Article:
If you ever find yourself at Multnomah Falls and are irritated by the large crowds, might I suggest a prettier location, not too far away? If you drive a mile or so East on the Historic Columbia River Highway you will find Horsetail Falls. There you will find a trail-head for a really easy, fun, beautiful hike that will take you to some gorgeous, of-the-beaten-path waterfalls.
This is exactly what we did yesterday. We decided to try the Columbia Gorge again, forgoing Multnomah for one of the lesser-known spots. The trail switched up a hill giving us really pretty views of the Autumn foliage along the Columbia River. The trail itself was nice and wide and very well kept. I loved the mossy wall of lava rock that lined it on the way up. The hill climbed higher and higher and my fear response to heights started to kick in slightly but, as I said, the path was wide enough to settle me a bit. we continued to wind around until we came to Ponytail Falls, otherwise known as Upper Horsetail Falls. As we hiked along we were delighted to find that the trail takes you behind the actual waterfall! How fun! You can see the picture that I took to the left.
We continued on our way around a few bends and I heard Raf laughing loudly. He shouted back to me, “Your not going to find this very comforting.” As I reached him I saw what he was talking about. It was a small placard that said,
In Memory of Glen W. Replogle. He fell from a cliff East of Horsetail Falls.
I prowled around the area, wondering whether or not this was, indeed, the cliff in which Mr. Replogle met his untimely demise. And then Rafael reminded me that I was standing on a cliff soaked with water and mud and that I should probably not stand on the edge of it. And I backed onto the main trail.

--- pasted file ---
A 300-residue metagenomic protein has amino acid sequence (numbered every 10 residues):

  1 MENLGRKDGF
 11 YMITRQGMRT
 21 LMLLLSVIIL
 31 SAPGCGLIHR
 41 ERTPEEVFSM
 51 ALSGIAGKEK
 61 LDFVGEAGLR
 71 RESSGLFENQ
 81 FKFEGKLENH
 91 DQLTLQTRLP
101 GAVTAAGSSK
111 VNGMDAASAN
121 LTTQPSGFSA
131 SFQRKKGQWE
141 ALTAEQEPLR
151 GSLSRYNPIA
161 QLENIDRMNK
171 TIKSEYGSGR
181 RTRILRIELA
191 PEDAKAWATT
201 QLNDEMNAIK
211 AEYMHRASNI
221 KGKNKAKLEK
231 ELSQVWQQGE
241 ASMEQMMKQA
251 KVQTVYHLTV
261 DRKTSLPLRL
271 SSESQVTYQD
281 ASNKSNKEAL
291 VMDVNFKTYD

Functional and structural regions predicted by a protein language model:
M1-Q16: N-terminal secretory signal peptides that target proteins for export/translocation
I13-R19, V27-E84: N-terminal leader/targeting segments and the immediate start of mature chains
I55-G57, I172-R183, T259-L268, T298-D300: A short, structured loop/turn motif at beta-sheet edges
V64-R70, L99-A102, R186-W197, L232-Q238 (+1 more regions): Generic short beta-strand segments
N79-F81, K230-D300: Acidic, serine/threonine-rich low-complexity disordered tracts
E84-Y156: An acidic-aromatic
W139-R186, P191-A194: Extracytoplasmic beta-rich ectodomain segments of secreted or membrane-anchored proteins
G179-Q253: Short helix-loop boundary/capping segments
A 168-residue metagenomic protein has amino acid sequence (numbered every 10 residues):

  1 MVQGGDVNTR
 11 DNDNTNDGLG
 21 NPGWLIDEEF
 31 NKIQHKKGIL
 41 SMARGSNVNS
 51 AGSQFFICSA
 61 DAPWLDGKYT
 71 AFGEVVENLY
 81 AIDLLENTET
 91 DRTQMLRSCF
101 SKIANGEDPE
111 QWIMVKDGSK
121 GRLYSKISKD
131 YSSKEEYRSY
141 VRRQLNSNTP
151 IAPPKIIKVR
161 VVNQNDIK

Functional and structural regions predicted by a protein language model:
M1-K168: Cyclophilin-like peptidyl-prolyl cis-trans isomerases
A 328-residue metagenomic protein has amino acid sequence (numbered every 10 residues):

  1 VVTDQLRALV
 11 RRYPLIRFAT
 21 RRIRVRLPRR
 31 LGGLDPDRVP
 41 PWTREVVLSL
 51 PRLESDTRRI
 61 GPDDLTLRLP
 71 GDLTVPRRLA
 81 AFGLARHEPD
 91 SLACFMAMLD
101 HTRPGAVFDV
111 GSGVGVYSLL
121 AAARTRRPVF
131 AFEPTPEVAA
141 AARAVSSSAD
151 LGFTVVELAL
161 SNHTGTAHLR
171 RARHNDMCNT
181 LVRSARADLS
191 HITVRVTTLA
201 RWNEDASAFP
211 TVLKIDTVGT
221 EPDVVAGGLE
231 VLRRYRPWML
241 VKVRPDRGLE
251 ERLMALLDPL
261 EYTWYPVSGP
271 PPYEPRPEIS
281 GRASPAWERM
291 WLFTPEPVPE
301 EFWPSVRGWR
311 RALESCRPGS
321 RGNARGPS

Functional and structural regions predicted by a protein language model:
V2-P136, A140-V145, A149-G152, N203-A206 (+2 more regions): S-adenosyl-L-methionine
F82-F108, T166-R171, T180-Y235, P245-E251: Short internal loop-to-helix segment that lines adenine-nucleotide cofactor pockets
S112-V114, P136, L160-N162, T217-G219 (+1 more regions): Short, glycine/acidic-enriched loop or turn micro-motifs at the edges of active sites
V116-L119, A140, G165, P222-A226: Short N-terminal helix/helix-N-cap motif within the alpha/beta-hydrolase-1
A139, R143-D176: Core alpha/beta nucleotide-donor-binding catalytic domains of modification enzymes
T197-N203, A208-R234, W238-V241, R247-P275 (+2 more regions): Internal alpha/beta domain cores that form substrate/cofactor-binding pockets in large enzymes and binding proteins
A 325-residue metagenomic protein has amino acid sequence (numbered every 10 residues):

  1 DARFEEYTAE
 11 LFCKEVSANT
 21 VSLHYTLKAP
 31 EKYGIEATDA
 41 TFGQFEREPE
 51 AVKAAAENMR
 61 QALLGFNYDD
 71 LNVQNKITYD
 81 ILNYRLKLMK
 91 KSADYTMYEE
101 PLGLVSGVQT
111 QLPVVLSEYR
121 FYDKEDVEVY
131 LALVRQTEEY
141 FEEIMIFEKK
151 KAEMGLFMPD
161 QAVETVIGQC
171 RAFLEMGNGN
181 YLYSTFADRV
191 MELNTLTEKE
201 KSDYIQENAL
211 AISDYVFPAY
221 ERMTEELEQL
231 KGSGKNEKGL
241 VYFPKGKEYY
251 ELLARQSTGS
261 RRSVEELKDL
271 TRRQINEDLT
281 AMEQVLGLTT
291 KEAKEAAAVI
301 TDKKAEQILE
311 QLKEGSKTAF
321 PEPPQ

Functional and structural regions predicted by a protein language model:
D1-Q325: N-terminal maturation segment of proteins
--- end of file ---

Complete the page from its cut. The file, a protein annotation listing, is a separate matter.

We continued on our way and found ourselves nearing Oneonta Bridge Falls. We saw a weeping cliff on the approach to it, which I thought was kind of interesting. We got down to the bridge and Raf said, You aren’t going to like this bridge, he just having crossed it before me (since he tends to wander ahead). He was kind of right because you could see right down through it and that tends to freak me out a bit (with my fear of heights and all). So I crossed the bridge without looking down and that worked just fine. When I got to the end of the bridge I managed to use it as a makeshift tripod so I could take a picture of it.
The rest of the hike was rather uneventful. Well, except for the beautiful flowers and ferns that we saw. We switched back down the hill, back to the old Columbia Highway, and walked the road to the parking lot where our car was parked. Along the way we crossed the Oneonta Gorge and found a really cool tunnel that was once part of the highway.
We had a great time! We plan to explore more of the Historic Columbia River Highway in the near future.